Wednesday, December 1, 2010

Alumnus Profile: Andrew R. ('94) in Princeton, NJ

I double-majored in archaeology and writing at UE, and co-founded the Archaeology Club (now SAHA) as well as the literary magazine Pendulum (now the Evansville Review). To satisfy my love of both archaeology and publications, I spent alternating summers excavating at Poggio Civitate (Murlo) and interning at Archaeology magazine. I also served as the copy editor for the University Crescent (when it was still a newspaper) and edited the English department's poetry chapbook, On Time.

 A.R. wears his pottery-reading cap at Isthmia.
After graduating in 1994 with the first class of students to complete the new four-year program in archaeology, I headed to graduate school at the University of Missouri - Columbia, where I studied under Kathleen Slane and Bill Biers, the author of the introduction to Greek archaeology textbook used at UE. During my two years at Mizzou I worked at the Museum of Art and Archaeology and had a summer internship at the Nelson-Atkins Museum of Art in Kansas City. I kept my interest in publications alive by designing and publishing the book of abstracts for the biannual graduate student symposium shared with the University of Kansas.

Graduating in 1996 with an MA in Art History and Archaeology, I excavated at the site of Isthmia, serving as a photographer, database administrator, and pottery reader. I was able to analyze the pottery and stratigraphy from under the Roman Bath's mosaic to place it in the time of Hadrian, a date that was suspected but not yet confirmed. One of my photographs of human remains from the site will be appearing in the Isthmia 9 volume to be published in 2011 by the American School of Classical Studies at Athens.

I next spent ten years as a museum software professional managing database software rollouts, documentation, and implementation in the US, Canada, and the UK. In 2007 I joined Bolchazy-Carducci Publishers, specialists in Greek and Latin textbooks. My core responsibilities were to manage all digital publications and to create a long-term strategy to support our textbooks online. I designed a Latin iPhone app and created the first social network, eClassics, for exploring technology and Classics pedagogy. My obsession with online gaming and language education led to a conference paper given in Trondheim, Norway, which is to be published in 2011 as part of the conference proceedings.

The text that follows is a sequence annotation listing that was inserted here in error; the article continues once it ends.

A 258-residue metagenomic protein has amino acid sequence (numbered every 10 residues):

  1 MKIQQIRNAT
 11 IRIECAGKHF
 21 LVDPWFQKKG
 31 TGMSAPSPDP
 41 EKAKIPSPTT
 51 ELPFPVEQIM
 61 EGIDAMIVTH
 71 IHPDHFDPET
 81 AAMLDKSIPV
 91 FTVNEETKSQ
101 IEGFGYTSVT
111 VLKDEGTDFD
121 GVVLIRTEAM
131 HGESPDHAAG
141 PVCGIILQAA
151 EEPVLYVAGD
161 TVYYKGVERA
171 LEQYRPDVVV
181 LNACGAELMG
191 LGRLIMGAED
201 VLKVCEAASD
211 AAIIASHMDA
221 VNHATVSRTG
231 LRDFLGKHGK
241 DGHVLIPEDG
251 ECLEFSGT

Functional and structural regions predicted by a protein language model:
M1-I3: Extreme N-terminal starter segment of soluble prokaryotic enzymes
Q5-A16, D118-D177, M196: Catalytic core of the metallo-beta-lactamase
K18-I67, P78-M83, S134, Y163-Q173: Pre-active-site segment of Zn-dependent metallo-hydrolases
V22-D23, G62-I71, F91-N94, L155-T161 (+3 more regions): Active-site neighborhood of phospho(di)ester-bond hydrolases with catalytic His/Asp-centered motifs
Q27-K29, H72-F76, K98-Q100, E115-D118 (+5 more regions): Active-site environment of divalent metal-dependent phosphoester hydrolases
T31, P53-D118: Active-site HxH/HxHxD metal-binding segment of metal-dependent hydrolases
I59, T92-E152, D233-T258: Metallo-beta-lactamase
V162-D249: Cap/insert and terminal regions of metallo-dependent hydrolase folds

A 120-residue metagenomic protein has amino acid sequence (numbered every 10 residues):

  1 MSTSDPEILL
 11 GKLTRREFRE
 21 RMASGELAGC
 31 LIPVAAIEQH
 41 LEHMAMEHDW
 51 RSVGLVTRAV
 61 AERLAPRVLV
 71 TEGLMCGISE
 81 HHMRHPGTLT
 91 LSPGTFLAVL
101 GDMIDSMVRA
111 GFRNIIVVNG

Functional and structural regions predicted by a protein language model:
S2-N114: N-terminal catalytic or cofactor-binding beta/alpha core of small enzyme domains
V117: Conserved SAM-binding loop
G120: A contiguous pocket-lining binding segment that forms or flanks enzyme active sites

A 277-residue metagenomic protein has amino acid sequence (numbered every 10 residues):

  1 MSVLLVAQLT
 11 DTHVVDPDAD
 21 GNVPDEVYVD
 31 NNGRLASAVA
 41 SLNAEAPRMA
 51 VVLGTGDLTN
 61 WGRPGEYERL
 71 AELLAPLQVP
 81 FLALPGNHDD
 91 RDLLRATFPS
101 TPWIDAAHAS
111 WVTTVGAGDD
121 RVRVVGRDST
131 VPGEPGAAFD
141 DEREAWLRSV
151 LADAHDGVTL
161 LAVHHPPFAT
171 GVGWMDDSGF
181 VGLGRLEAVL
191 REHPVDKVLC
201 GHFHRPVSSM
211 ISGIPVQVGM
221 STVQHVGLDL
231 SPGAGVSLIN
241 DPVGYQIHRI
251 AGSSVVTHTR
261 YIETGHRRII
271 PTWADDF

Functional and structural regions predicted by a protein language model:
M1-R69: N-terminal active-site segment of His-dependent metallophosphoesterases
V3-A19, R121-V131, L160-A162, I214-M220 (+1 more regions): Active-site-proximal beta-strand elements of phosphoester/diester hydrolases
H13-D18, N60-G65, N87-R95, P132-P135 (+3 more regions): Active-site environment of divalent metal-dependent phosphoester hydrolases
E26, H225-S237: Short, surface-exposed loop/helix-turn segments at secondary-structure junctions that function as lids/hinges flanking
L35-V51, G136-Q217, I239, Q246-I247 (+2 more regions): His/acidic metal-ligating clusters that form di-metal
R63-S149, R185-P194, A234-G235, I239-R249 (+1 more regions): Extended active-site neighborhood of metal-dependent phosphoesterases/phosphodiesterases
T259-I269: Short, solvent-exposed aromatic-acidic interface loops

In August 2010 I became the Director of Publications for the American School of Classical Studies at Athens (offices in Princeton, NJ) where I am finally able to join my love of Mediterranean archaeology, print publishing, and digital publishing into a highly satisfying career. I manage the production and publication of the Agora and Corinth excavation reports (the "blue" and "red" books) as well as for other affiliated sites like Isthmia, Lerna, Samothrace, and others. I also work with the journal Hesperia and the Hesperia Supplements. As a person with one foot squarely in traditional publication and the other in digital environments, I am discovering ways to support our print publications online while at the same time planning a future of born-digital books, articles, and tools for archaeologists and researchers. Combine all of that with a plucky office dog named Hector and a free, annual trip to Greece, and you have the recipe for a perfect job. I've never been happier or this busy.

Corinth XVIII Part II is shocking reading!

Thanks to the attention and instruction of Pat Thomas, Erik Nielsen, Allison Griffith, and Shirley Schwarz, I was fully prepared for graduate school and beyond. It's my pleasure that I get to publish some of Dr. Thomas's research, and I look forward to publishing the future work of others who are currently UE undergraduates. 

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